"Oh Please!!!: "At the heart of this budget debate are differing philosophies on the role of government in our lives. Republicans do not believe that we can expand prosperity by expanding government, or by increasing the burden of spending, taxes and debt. We believe that it is the individual American who creates prosperity and good jobs, not the government."
Is this guy serious? Come on Judd. We know you and your record here in NH. Even those of us who have serious concerns about the new deficits and debt cannot take Republicans serious about deficits, debt, or shrinking government.
What Judd is really saying is that doubling the national debt is great in a Republican administration. He voted for it over and over and over. Oh, but debt is bad in a Democratic administration. Yeah. Sure!
Republicans need new, credible, candidates who can make this case while leaving those of us who really do care about the outrageous debt with a straight face while they say it.
Hearing it from Republicans like Judd Gregg, John Sununu, Jeb Bradley or Charlie Bass is funny, just plain funny.
The deficits and debt are not!
- Bob Jean, Northwood, NH
Cue the regulars that will whine about Bushes Debt and Deficit - ignoring how Obama tripled it in just 3 months.
750,000 laid loff last month... When will the thousands of millions of dollars start helping?
- John II, Manchester, NH
Party leaders are pushing Judd Gregg to seek reelection next year.
"Gregg uplifted after yes-no on Cabinet: GOP senator takes up top role as budget critic"
By Sasha Issenberg, Boston Globe Staff, April 20, 2009
WASHINGTON - In the months since Senator Judd Gregg's surprise withdrawal from his nomination to be President Obama's commerce secretary, the New Hampshire Republican has remade himself into one of the most fervent critics of the administration's budget policies. Obama, he says, has already begun to do more damage to the country's finances than all his predecessors combined.
For Gregg, the decision to withdraw - and the awkward confessional press conference at which he declared "I couldn't be Judd Gregg and serve in the Cabinet" - may still be vexing to others, but he no longer wrestles with his identity. Instead, he has uncovered new euphoria for the once low-key life of a fiscal scold.
"I think my influence on these issues has been raised, ironically, because of the Commerce exercise," Gregg said by phone from his Manchester office last week, his typically uninflected voice barely breaking a whisper. "I'm not saying anything that's different from what I have always said, but in our culture there's a little bit of notoriety that comes when you get your 15 minutes."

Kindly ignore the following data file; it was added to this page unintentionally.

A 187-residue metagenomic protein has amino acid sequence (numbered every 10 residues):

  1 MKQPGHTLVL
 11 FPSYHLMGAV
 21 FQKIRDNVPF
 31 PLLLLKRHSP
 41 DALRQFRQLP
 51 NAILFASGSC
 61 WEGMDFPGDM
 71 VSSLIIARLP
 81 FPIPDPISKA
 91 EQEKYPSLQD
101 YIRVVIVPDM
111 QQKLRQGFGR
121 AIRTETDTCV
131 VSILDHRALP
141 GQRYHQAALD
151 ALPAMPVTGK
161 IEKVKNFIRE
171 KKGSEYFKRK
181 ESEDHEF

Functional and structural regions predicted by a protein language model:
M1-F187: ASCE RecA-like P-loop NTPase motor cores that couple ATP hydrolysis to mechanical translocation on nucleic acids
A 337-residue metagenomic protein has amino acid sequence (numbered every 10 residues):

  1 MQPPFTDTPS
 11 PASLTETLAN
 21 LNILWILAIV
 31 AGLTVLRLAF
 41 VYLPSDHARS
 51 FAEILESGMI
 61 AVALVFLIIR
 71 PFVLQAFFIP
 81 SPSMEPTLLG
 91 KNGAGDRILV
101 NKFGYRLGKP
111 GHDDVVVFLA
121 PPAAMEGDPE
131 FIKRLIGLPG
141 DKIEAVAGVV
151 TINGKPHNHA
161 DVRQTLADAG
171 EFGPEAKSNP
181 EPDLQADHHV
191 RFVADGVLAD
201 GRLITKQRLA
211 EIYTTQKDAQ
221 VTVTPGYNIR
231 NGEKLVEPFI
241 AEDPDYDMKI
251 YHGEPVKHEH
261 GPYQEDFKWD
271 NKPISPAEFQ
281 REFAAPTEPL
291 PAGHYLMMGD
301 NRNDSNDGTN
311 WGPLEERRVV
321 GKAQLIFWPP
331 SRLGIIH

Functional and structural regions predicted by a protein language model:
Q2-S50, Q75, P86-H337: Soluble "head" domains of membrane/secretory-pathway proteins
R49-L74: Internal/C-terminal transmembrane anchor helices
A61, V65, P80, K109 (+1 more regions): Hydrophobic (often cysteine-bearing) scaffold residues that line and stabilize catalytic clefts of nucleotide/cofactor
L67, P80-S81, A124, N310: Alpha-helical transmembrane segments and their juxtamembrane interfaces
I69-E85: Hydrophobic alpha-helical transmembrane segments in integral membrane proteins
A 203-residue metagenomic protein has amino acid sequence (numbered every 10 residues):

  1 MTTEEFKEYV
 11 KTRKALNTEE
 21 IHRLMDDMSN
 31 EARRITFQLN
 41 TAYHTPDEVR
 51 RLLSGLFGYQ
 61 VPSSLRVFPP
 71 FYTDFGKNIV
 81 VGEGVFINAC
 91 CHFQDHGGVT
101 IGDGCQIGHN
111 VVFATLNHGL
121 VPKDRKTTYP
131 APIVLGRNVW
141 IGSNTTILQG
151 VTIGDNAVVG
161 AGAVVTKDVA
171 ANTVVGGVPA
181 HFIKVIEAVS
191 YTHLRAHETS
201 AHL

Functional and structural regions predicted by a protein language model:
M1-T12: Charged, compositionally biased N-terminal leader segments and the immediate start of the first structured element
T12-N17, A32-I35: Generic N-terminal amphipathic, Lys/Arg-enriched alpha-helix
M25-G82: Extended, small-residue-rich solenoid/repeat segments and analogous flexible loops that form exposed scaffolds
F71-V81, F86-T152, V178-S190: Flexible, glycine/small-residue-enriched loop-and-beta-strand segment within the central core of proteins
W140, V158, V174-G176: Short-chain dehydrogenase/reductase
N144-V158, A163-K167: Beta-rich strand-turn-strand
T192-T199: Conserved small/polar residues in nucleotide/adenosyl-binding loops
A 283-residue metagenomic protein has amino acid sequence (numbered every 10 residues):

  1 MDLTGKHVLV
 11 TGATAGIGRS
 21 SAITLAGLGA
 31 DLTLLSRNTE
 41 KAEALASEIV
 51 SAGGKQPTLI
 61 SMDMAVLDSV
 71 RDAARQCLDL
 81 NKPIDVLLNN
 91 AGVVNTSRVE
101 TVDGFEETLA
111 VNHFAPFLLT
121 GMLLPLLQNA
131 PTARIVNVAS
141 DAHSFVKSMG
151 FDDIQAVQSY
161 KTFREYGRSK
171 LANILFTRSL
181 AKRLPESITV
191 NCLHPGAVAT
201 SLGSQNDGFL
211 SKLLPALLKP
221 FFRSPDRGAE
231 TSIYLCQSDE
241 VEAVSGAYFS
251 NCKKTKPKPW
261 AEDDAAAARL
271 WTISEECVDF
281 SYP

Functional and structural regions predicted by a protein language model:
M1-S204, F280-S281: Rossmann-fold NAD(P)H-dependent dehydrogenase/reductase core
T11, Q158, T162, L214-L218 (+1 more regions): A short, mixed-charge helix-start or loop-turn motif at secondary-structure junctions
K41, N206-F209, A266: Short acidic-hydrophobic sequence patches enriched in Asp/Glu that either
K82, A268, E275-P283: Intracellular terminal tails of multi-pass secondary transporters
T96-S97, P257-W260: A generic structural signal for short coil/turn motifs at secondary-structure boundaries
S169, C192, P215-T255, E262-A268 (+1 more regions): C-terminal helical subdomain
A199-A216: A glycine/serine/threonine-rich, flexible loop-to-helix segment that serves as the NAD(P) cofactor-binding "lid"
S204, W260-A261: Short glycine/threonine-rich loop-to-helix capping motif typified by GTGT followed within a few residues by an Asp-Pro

Rather than drum him out, Republicans have put Gregg - and his seemingly endless collection of line graphs and pie charts predicting budgetary doom - forward as a spokesman.
He was recently assigned to deliver the party's response to Obama's weekly radio address, and he says that Republican leaders regularly push him to reconsider his decision not to seek reelection next year, though he insists he's ready to retire. Many in the party think Gregg, a 61-year-old former governor and the son of another, offers Republicans their only solid chance to hold on to the Senate seat.
"Conservatives felt good when he was going to be their voice in the administration, but they felt excellent when he said he was not going to sell out his principles," said former New Hampshire congressman Jeb Bradley. "He wins on both counts from conservatives."
Unlike many of his fellow Republicans, who have resisted personalizing their quarrels with the popular new president, Gregg has been happy to put Obama's face on the disagreement. One recent visual aid Gregg displayed on the Senate floor featured a large version of Obama's formal portrait, juxtaposed unfavorably against the visages of 42 other presidents who Gregg claimed had generated less federal debt combined than the current one will.
"He's said all the right things, but his actions are the opposite," said Gregg. "They're doing it consciously, they know what they're doing, and I'm opposed to it," he added, referring to Obama's administration.
Obama's $3.5 trillion budget passed the Senate earlier this month largely along party lines, but when the Senate reconvenes from its recess next week, Gregg, the ranking Republican on the Budget Committee, says he will not stray from his insistence on fiscal discipline.
Gregg says his priorities will be working on the healthcare system, and rewriting the tax code and financial-sector rules. Gregg says he fears that Congress will overreach in imposing new regulations on financial institutions, as he says it did in 2002 when imposing the Sarbanes-Oxley rules on corporations.
"I expect to be an aggressive player on a lot of big issues for a foreseeable future," said Gregg, who is participating in various bipartisan working groups while insisting that his party present its own agenda so that the public can see an alternative. "We're not going to pass any of this. Hopefully, we can affect what comes out of the Senate."
All of a sudden, Gregg's experience as an erstwhile Obama ally - and the stolid, serious mien that made him so appealing to the administration in the first place - has turned him into a particularly useful figurehead for Republicans seeking to shake off a Democratic caricature of them as a reflexively combative "party of no."
"That he was willing to accept the Commerce Department position suggests his willingness to work across party lines," said Jim Merrill, a Manchester, N.H., lawyer active in Republican politics. "The fact that he is perceived as a conservative who is willing to buck the party line, to work with Democrats, makes him an effective advocate."
Gregg's behavior probably comes as little surprise to Obama. "It's not that he enjoys saying 'no,' " Obama said when he nominated Gregg. "Although if it's directed at your bill, you might feel that way."
Gregg is quick to point out the places where he has said yes. He applauds Obama's approach to wars in Iraq and Afghanistan and has stood behind many of the president's efforts to deal with the country's financial crisis.